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MIT's AgeLab is Engineering for the Ages

MIT's AgeLab is Engineering for the Ages

Burgeoning engineers working in MIT's AgeLab have stepped into the shoes of the aging to learn firsthand how hard it is to complete the easiest tasks like bending down to reach a low shelf at the supermarket or lowering themselves into a car.

Using the Age Gain Now Empathy System (AGNES 2), a jumpsuit fitted with elastics, braces, a hard hat and vision-impairing goggles, they have experienced what it is like to grow old and are using what they have learned and felt to help design products that are easy for people, whether age 45 or 75, to use.

AGNES is designed to focus on vision, flexibility and use of the hands, says AgeLab Founder Joseph Coughlin.

"It forces you to change your posture - how to approach a store shelf. (The AgeLab) is about inventing life tomorrow," Coughlin says. "People are living longer - how are you going to get around, how are you going to get to work, how are you going to live tomorrow? Hopefully, (engineering students) bring that insight back with them when they are out designing products and places."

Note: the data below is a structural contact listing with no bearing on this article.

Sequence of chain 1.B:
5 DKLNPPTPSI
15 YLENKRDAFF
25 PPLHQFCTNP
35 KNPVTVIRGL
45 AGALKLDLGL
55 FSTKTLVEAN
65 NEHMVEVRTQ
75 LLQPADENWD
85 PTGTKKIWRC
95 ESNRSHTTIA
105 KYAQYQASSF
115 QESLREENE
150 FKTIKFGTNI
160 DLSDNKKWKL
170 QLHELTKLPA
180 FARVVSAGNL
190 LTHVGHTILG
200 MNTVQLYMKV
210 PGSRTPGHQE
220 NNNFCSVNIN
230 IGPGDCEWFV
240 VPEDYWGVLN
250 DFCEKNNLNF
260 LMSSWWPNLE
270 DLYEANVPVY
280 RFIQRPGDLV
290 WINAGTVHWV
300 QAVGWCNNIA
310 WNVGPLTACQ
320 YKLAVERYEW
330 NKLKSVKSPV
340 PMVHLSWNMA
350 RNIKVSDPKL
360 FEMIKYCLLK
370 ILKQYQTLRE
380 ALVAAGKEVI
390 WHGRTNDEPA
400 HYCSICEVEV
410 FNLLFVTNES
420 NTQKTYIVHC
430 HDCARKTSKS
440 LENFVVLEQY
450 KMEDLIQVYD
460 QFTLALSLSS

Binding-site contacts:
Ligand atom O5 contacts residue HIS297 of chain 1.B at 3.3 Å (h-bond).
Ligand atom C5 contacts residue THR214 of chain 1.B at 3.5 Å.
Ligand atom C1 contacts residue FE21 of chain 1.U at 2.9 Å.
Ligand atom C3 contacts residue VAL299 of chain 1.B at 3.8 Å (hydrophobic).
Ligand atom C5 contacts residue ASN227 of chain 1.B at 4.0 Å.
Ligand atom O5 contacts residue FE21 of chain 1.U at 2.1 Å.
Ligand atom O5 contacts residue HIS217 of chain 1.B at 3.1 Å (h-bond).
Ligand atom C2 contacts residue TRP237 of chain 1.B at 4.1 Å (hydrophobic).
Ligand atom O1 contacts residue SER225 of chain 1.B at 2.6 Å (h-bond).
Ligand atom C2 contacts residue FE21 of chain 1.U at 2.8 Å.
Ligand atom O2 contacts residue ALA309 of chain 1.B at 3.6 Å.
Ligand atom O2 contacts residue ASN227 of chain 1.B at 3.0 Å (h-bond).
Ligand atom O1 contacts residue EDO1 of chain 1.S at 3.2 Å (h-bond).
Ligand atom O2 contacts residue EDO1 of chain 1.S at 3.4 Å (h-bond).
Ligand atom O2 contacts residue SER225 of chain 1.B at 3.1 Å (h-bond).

AGNES was developed by an engineering team and physiologists, according to Coughlin, and is also used by MIT's research team and corporate sponsors like Siemens, Daimler and Proctor and Gamble.

"It's not just students who are using it and learning from it," says Coughlin. "It's about creating products and places that everyone can use. We cannot and we should not design an old person's product or service. If you build an old man's anything, a young man will not buy it, but an old man will not buy it either. We want to create products that delight and excite the consumer at any age."

The next-generation, AGNES 3, will be fitted with sensors for more accurate measurements, according to Coughlin. He declined to elaborate on plans for AGNES 3, stating the project is now in the process of being registered with MIT's Intellectual Property Office. It is expected to be complete this summer, he says.

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